On My Mind/In My Heart tells the stories of women in public housing.
Content categorized as Southeast
The volunteer-driven Hoya Clinic is a training ground for Georgetown medical students and a much-needed free clinic for residents of D.C. General Family Shelter.
D.C. residents took part in a “grocery walk” in protest against the lack of healthy food access in Southeast D.C. Together, Wards 7 and 8 have only three grocery stores to serve more than 150,000 residents.
The 11th Street Bridge Park project has created an “equitable development plan” to ensure that residents of Ward 8 are not pushed out by the new development. The leading idea to keep housing and rental costs down in the neighborhood is a community land trust, which creates a non-profit entity that owns the land, while residents can buy the structures on top with a subsidy.
Residents of the Barry Farm public housing community have filed a class action lawsuit against the D.C. Housing Authority claiming discriminatory practices. The suit alleges… Read more »
Residents of the Barry Farm public housing community have filed a class action lawsuit against the D.C. Housing Authority (DCHA) for discriminatory housing practices. The… Read more »
Jennifer McLaughlin shares her feelings on the closure of Oxon Run Park.
After its August recess, the Committee on Government Relations will review two bills that would help close the digital divide that has persisted in D.C.’s poorest neighborhoods.
A D.C.-based startup Urgent Wellness aims to put medical centers in homeless shelters and housing projects to provide care for vulnerable populations.
When The Overlook at Oxon Run opened in 2010, providing affordable housing to young families and seniors like Florestine Jones, it came with an added… Read more »
D.C. Council unanimously passed an $13.8 billion budget for fiscal year 2018 Tuesday, but Ward 8 residents said they are unsatisfied with the lack of funding for programs like rapid rehousing and the NEAR Act.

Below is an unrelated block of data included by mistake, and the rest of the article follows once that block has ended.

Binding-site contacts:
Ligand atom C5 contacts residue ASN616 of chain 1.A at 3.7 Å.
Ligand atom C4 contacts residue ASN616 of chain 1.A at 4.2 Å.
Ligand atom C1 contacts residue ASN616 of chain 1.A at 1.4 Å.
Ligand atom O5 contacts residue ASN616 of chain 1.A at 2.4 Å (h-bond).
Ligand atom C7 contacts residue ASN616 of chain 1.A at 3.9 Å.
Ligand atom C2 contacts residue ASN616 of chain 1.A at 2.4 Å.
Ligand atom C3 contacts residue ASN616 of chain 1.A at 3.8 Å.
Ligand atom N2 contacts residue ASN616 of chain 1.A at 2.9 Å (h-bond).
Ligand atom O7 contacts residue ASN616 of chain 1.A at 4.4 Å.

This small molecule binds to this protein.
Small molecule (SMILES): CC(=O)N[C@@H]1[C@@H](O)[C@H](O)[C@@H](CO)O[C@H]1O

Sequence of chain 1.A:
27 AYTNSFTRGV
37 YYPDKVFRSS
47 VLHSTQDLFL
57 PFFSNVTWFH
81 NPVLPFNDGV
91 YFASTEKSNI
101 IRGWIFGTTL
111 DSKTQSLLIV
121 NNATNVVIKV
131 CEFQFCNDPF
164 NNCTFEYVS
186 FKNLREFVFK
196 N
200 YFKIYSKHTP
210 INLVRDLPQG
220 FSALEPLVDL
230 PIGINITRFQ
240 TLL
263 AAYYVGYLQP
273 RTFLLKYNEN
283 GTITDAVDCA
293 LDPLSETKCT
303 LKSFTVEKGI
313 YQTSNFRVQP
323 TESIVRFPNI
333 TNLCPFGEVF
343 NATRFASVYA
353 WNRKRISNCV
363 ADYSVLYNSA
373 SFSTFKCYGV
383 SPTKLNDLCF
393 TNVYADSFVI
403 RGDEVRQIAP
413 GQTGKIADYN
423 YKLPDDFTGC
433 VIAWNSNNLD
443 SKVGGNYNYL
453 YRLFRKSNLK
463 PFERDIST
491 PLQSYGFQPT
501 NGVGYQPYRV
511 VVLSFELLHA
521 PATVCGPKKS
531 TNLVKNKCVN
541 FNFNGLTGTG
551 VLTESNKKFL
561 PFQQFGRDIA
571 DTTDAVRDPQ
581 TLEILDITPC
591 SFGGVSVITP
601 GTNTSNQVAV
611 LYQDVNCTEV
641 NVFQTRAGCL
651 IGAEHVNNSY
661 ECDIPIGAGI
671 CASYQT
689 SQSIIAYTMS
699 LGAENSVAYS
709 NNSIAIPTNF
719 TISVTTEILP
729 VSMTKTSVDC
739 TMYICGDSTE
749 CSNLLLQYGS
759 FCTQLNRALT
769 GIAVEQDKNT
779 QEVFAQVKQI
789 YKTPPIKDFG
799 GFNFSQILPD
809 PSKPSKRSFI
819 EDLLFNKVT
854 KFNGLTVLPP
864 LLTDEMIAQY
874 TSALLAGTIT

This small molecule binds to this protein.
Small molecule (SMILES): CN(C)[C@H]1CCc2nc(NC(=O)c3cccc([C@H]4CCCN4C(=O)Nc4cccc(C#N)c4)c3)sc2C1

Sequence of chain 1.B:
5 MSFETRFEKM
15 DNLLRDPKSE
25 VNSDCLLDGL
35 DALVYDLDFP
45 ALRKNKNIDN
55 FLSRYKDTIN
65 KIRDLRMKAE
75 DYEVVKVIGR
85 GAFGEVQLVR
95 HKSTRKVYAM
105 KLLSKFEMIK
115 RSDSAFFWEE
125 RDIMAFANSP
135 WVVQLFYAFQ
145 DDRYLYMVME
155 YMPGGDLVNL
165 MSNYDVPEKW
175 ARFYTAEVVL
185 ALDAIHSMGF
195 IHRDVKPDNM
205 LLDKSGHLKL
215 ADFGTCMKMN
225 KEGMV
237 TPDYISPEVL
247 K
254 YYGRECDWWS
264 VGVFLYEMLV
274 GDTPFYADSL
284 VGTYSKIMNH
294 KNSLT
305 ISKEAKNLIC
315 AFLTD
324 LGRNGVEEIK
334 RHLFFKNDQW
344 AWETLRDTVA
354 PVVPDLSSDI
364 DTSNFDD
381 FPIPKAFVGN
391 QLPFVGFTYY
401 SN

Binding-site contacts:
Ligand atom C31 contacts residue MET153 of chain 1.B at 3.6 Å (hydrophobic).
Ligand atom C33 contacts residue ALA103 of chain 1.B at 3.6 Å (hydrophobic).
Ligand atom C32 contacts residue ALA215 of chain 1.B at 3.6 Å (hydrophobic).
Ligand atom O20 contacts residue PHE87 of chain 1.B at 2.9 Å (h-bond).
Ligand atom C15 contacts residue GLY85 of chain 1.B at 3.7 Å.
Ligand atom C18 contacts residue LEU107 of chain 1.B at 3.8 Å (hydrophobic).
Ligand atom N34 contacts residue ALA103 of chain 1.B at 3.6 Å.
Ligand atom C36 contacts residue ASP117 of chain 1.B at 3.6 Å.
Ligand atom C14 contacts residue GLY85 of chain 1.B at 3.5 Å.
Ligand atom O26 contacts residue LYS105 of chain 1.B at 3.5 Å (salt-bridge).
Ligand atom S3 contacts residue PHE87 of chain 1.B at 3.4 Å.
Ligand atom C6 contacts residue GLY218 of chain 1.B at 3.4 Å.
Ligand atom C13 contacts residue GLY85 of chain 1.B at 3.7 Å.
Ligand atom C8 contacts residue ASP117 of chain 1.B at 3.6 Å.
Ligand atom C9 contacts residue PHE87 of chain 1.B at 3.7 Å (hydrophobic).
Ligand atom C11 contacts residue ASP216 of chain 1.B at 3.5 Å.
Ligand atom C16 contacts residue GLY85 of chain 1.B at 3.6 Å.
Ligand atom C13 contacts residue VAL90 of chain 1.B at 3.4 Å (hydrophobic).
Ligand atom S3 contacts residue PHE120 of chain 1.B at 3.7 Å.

Empower D.C. put on a number of meetings and workshops to discuss the use of land and development. These meetings also revealed that D.C. has a large income disparity. A better definition of “affordable housing” was called for.
Meridian Hill Pictures’ documentary “City of Trees” portrays how Washington Parks and People’s Green Corps training program sought to offer employment training to jobless D.C. residents, despite financial struggles, at the height of the recent economic recession.
Street Sense interviewed Ward 8 Councilmember Trayon White in light of the $250,000 investment from JPMorgan Chase to create the Bridge Park Community Land Trust.
A new report found that food deserts make up 11 percent of Washington, D.C. and are concentrated heavily in areas of poverty and low transportation.
On March 3, the D.C. Council Committee on Housing and Neighborhood Revitalization held a performance oversight hearing to assess the agencies it monitors. Nearly 30 District residents appeared to testify against slum conditions in low-income housing, hoping to persuade officials to improve the quality and increase the quantity of affordable housing units in the city.
During Martin Luther King, Jr. Day weekend, teens from Southeast D.C. participated in service projects to honor MLK and celebrate the 2nd anniversary of the Our Lives Matter campaign, which empowers Black youth in D.C.
Residents of four Congress Heights apartment buildings resolve to stay despite redevelopment plan.
Three quarters of public and charter schools in the District now require uniforms, and according to a Street Sense analysis, some uniforms cost as much as $60 dollars each. The average D.C. public school uniform costs $28 for boys and $32 for girls.
Washingtonians rallied outside D.C. General Family Shelter to demand that Mayor Muriel Bowser prioritize spending for affordable housing over policing and jails in next year’s budget.